I've wondered before (in this post Rich Critic, Poor Critic; look near the end and in the comments) whether the title The Rest Is Noise means to subtly imply that some music is intrinsically better than other music, either overall or just within the classical sphere. Having now read the entire book I still wonder whether that's the intended subtext of this book.

Bust of Henry Cowell in Stanford Library

POLITICS OF MUSIC

The way Ross takes a full century filled with curious musical ideas of quirky musicians and ties them into social and political history of the real world is the book's best part.

Politics - whether between waring nations or waring music theories - has had a profound affect on music. Music has never really had any power to cause change (in spite of what Neil Young says [3]). The Rest Is Noise is filled with stories of composers who reinvent themselves and their music following the winds of the political aesthetics or aesthetic politics.

The middle section of The Rest Is Noise very trenchantly devotes a chapter each to the politicizing of music in Soviet Russia, the United States and Nazi Germany during the 1930's and 40's. [4]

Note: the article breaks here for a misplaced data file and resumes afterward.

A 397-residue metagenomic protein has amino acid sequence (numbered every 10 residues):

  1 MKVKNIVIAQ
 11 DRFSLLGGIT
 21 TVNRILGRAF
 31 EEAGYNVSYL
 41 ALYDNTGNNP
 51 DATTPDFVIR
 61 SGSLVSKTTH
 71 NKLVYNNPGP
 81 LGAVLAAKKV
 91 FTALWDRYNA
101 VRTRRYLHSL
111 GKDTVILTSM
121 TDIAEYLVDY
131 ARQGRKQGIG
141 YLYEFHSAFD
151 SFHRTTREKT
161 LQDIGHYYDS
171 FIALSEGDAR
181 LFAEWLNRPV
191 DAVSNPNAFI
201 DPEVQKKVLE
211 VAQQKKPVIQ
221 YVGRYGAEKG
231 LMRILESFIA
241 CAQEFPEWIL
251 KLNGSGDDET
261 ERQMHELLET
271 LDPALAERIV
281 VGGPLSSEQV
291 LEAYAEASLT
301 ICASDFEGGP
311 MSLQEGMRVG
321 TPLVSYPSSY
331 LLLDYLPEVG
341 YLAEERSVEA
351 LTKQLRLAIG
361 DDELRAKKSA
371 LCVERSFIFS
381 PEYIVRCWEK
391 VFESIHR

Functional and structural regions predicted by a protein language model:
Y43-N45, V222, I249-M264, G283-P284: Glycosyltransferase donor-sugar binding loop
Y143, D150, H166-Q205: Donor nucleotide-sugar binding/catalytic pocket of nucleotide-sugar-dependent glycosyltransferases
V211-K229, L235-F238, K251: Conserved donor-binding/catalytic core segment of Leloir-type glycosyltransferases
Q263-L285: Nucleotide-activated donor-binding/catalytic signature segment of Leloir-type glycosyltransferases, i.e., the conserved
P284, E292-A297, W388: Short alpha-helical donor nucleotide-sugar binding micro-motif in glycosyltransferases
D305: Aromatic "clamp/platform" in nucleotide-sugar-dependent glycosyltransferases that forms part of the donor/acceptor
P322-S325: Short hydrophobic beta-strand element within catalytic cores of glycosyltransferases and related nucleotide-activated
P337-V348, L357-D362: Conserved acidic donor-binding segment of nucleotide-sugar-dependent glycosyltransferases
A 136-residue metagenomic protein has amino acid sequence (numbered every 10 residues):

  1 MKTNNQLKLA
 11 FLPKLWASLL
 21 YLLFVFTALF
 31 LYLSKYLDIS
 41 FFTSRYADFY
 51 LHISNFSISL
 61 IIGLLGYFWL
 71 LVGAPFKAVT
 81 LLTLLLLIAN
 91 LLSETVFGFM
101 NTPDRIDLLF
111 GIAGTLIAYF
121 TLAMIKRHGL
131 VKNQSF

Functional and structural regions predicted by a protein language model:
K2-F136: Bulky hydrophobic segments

The one politician who most influenced the course of twentieth century music was probably Adolph Hitler. He made classical music a weapon of social control in Nazi Germany. [5] After the war the Allies used his own weapon to help denazify the country. [6]

In the 50s a new enemy was agreed upon and the U.S. turned our musical firepower against the Soviets. Secret CIA money funded parts of the European avant-garde during the Cold War. This was supposed to show the rest of the world how the West enjoyed greater freedom. [7] Even later, in the backlash to all that CIA musical ordnance, minimalism took root.

Thanks a lot Adolph. The results of your interest in Wagner operas are still exerting a small effect on musical life today. The story of 20th century music would be a lot different if you had just had the same level of interest as Dubya does now.

Along with politics, Ross often dwells on large scale dramatic works (by which I mean operas; think Salome, Lulu or Peter Grimes). He susses out meaning in the music by deconstructing plot and characters. These are not my personal musical pillars of the century. For me these were the slowest parts of The Rest Is Noise. [8]